Trans-Tasman targets falls prevention in construction campaign
Workplace safety and health authorities across Australia and New Zealand are joining forces in February and March to target the prevention of falls in the construction industry.
A total of around 900 inspections will be conducted across
WorkSafe WA Commissioner Nina Lyhne said that falls prevention was a priority focus area for
“You don’t need to fall far to be killed or seriously injured – in fact, there have been deaths from falls of less than a couple of metres,” Lyhne said.
“Sadly, an average of two Western Australians die every year as a result of workplace falls, with around 1260 additional injuries, many of them serious and permanent.
“This is the reason that falls from height is one of WorkSafe’s operational priority areas and also the reason this national inspection campaign is so important.”
The campaign has two phases – an education phase, which has already been undertaken, and a compliance phase, which will begin soon around the country.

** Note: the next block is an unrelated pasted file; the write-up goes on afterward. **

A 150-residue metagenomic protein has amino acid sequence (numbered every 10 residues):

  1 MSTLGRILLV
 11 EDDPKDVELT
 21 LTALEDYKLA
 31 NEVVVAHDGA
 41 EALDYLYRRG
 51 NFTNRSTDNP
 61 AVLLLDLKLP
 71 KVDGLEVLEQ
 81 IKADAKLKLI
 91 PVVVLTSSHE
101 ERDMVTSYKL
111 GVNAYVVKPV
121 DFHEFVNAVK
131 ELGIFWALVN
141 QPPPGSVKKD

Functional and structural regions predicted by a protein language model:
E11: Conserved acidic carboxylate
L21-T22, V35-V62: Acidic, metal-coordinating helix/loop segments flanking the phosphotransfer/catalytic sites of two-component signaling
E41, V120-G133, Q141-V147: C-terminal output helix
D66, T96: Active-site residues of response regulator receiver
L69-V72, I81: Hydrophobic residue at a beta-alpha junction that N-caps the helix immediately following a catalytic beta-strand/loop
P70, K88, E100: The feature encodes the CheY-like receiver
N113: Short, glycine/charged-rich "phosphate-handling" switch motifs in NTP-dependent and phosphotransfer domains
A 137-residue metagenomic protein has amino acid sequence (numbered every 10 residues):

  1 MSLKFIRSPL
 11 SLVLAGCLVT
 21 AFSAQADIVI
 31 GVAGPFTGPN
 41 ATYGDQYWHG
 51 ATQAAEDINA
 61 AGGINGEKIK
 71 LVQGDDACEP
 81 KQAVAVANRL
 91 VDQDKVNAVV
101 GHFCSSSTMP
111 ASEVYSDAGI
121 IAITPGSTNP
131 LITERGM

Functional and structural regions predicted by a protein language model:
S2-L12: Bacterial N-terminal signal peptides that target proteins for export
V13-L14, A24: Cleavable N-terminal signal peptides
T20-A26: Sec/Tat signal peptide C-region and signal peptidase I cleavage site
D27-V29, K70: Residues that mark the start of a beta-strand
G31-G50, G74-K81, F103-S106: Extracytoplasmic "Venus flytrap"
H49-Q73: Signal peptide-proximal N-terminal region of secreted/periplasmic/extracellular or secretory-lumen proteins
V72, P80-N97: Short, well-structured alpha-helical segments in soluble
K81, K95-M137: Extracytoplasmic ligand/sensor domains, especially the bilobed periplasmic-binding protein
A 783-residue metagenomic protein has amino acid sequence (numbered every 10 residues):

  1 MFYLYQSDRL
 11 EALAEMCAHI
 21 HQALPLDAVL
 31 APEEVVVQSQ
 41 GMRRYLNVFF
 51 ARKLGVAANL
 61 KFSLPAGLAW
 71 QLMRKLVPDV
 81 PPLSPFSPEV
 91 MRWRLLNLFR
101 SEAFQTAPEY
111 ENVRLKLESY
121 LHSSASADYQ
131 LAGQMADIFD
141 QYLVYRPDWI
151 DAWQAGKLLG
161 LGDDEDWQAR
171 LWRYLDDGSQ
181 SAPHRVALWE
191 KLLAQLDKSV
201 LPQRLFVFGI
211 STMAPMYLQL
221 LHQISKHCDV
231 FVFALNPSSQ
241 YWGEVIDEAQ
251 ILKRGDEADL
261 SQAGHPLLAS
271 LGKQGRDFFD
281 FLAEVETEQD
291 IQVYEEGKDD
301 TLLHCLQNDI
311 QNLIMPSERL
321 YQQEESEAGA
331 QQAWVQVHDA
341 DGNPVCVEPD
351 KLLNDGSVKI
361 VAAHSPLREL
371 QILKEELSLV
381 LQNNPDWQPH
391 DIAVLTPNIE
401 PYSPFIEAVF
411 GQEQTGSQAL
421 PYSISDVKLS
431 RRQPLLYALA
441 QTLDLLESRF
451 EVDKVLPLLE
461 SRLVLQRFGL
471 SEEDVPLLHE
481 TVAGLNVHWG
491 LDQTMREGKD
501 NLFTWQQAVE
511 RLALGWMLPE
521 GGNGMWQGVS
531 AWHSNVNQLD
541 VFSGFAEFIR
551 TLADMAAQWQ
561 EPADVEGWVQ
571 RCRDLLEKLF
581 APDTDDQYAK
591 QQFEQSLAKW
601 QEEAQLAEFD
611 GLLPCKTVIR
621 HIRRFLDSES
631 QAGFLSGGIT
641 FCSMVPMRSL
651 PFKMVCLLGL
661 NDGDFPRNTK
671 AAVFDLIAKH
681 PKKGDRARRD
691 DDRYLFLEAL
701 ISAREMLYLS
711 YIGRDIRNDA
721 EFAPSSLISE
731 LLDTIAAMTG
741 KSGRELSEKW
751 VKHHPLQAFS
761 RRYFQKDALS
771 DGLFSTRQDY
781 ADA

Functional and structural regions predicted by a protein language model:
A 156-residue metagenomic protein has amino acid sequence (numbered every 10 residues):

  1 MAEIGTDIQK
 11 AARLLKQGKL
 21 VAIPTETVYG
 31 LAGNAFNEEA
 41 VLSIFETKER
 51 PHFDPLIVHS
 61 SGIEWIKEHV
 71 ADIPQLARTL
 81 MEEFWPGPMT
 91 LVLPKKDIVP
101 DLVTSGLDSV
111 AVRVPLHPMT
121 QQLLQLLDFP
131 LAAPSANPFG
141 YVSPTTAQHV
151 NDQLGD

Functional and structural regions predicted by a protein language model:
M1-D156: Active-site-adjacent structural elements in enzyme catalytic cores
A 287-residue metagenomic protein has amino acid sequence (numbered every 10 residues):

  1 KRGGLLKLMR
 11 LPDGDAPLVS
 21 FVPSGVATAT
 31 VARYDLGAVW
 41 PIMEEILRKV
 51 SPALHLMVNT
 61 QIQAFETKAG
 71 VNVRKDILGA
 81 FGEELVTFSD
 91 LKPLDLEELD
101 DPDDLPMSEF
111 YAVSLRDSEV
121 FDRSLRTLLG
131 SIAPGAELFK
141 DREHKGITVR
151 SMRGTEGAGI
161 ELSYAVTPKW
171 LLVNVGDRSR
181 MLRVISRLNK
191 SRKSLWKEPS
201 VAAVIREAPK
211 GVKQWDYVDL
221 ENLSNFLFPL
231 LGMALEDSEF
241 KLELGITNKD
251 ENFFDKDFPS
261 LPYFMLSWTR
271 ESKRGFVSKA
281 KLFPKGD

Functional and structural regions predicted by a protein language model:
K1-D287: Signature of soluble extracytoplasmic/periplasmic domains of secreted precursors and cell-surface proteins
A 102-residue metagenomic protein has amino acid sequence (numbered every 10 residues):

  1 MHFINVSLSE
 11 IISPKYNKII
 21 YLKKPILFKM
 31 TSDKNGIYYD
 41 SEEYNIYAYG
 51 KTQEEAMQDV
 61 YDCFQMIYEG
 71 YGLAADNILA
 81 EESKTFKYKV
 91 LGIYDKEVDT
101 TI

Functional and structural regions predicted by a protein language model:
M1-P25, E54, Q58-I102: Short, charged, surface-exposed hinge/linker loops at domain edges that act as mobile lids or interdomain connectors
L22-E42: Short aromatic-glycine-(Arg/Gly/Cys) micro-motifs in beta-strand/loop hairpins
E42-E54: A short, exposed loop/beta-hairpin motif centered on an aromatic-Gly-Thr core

In WA, discussions on the campaign have been held with industry associations, such as the Housing Industry Association and Master Builders Association, as well as unions involved in the construction industry with a view to these groups notifying their members of the upcoming campaign and the measures they need to have in place.
“The construction industry should be well aware of its responsibilities with regard to falls prevention, so inspectors will be enforcing the legislative requirements if they come across any unsafe work practices,” Lyhne said.
“Falls are readily preventable, and it need not be difficult or costly to ensure that suitable barriers or fall arrest systems are organised before a tragedy can occur.
“A code of practice on falls has existed in WA for the past 17 years, with the original code being initiated in response to the number of fatalities being recorded in the construction industry at that time.
“The current code – updated in 2004 - provides information on the identification of common fall hazards at all workplaces and the use of fall-arrest equipment and systems, along with chapters on general work practices such as the use of ladders.
“It also has a strong emphasis on promoting safe design principles for buildings to eliminate fall hazards from the outset, in keeping with prevention strategies to eliminate hazards and control risks at the source.”
The Code of Practice on the Prevention of Falls in Workplaces can be downloaded at no cost from WorkSafe’s website at www.worksafe.wa.gov.au.
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